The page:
That said, there are a few places in our analysis where Asians and Native Americans were not included as part of the analysis. For example, for the purposes of Tables 4 and 5 in the main report (as explained in endnote 63), we focused only on Black and/or Latino neighborhoods in identifying “highly segregated neighborhoods of color.” Similarly, the third criteria in our definition of “integrated” tracts (as explained in the technical appendix) is whether a tract is at least 20 percent Black and/or Latino. Thus, although the other two criteria include Asians and/or Native Americans, the third criteria does not.

QUESTION: You have persuaded me that segregation is a major cause of group-based inequality (given the variety of examples in Part II of your main report). Is it always the case, however, that segregation is harmful? I see some ethnic enclaves are considered "segregated" but I doubt all residents would feel oppressed (as in New York City's Koreatown or Little Odessa, for example).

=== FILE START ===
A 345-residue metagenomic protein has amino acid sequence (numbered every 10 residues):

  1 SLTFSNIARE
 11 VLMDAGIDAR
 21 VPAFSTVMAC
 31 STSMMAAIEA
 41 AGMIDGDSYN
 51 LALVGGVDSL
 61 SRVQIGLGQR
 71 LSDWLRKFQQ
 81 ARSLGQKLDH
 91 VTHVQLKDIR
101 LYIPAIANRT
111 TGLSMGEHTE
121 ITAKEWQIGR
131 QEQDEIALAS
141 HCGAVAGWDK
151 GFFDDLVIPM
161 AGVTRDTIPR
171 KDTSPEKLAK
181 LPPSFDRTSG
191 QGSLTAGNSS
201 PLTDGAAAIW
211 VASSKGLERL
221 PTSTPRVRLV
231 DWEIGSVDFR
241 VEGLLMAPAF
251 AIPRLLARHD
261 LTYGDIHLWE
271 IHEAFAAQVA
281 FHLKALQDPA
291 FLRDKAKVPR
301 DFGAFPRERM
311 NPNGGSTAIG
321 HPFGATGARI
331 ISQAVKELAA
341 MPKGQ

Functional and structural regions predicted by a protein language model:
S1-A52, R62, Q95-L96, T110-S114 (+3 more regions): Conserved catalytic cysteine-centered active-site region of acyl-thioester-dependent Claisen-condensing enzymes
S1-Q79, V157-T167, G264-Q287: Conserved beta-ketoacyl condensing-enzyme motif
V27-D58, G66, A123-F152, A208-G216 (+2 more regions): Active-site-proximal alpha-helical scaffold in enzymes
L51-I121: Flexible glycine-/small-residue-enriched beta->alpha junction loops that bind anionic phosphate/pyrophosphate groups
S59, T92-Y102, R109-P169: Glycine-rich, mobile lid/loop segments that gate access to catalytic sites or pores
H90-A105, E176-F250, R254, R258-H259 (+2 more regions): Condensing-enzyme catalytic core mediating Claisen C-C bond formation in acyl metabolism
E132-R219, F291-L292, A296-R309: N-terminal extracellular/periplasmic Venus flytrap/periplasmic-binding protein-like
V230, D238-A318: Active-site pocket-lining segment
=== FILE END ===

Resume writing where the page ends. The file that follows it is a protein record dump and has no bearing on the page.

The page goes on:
ANSWER: Our claim is nuanced: we believe that residential segregation is a primary cause of group-based inequality, as noted in the question, but we do not claim that segregation is always harmful, just that it has a general and broad tendency to produce harm by driving group-based disparities. There are some obvious cases in which the benefits of segregation may outweigh the harms.  Without being exhaustive, here are a few examples:

First, many recent immigrants to new countries or societies can benefit more than they are harmed by moving into "segregated" enclaves. This is because many recent immigrants have limited language proficiency with the predominant language or familiarity with society norms or behaviors. Thus, immigrant enclaves may offer recent immigrants the most opportunity: the most accessible set of employment opportunities, the most social capital to learn about such opportunities and make connections, and cultural comfort. This is known as the "port of entry" effect. While such segregation may be harmful for second or third generation immigrant children, these enclaves may be the first step on the ladder of opportunity for first generation immigrants.